There is no reason to handle the safety of radiation and nuclear technology any differently. It should be a matter of balancing risks against benefits in the light of experience, but unfortunately that is not what has happened. In 1951 the safety level was set at 3 millisievert per week (12 millisievert per month) [3]. Although the civil nuclear radiation safety record has been exceptionally good, since 1951 the maximum level recommended for the general public has been reduced by a factor 150 in the name of ALARA. Was this sensible? In fact experience with radiation doses used for the benefit of personal health in clinical medicine suggests that the safety level might have been increased by a factor of 8.[4]. Quite coincidentally, such a factor would be not dissimilar to the relaxation of traffic speeds. Interestingly, of the Nobel laureate husband and wife team who elucidated the science of radioactivity, Pierre Curie died in a horse-drawn traffic accident in Paris in 1906, whereas Marie Curie, despite receiving an untold radiation dose throughout her working life, lived on to 1934 -- but it is not scientific to draw conclusions from individual cases, even of the most famous scientists!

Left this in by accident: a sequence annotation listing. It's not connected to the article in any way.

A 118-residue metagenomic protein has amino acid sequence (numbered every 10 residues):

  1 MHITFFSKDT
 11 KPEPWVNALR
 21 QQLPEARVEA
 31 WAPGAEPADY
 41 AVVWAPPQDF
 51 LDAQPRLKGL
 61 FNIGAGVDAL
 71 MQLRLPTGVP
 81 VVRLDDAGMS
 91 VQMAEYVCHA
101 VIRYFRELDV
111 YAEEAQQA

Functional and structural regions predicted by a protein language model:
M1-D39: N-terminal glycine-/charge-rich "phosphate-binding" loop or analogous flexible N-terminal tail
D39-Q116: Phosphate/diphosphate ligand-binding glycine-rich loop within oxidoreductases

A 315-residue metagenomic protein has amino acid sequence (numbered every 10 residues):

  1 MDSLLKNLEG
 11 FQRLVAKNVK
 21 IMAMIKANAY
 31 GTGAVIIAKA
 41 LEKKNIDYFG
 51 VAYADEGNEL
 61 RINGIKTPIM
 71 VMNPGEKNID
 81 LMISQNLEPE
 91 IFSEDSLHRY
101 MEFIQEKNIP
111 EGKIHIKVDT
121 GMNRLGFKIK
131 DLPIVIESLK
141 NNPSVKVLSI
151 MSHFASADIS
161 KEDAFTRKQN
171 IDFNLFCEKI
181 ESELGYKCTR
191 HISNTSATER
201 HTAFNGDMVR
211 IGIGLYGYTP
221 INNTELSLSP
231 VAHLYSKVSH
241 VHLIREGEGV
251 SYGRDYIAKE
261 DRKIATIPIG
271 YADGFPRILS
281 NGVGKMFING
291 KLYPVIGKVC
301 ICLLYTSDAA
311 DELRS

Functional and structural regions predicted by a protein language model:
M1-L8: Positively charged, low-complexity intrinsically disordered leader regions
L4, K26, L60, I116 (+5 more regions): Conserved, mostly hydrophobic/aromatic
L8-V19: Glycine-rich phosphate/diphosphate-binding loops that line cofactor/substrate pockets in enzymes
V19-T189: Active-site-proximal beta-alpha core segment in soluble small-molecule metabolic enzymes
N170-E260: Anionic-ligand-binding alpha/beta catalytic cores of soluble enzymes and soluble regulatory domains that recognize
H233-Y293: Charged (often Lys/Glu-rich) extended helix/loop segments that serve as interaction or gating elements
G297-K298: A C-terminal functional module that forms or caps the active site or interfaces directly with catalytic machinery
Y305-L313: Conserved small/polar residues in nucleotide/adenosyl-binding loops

Radiation used for diagnostic medical imaging incurs a dose of 5-10 millisievert to the patient, whether provided by an internal or an external radiation source. To receive the same dose from eating meat contaminated by radioactive Caesium at the level recently flagged by the Japanese Government [5], a patient would have to eat a tonne in a period of about four months! This regulation is unreasonable. Like the level used to guide the evacuation policy at Fukushima, it derives from ALARA. That policy is based on the equivalent of two whole-body CT scans per year. This is harmless, as may be judged from the fact that a radiotherapy patient who, while receiving a dose fatal to the target tumour, also receives a dose equivalent to a thousand or more CT scans to tissue and organs within 10-20 cms [4, 6]. Such tissue and organs usually survive and, indeed, most people have a friend or relative who has been thankful for such treatment.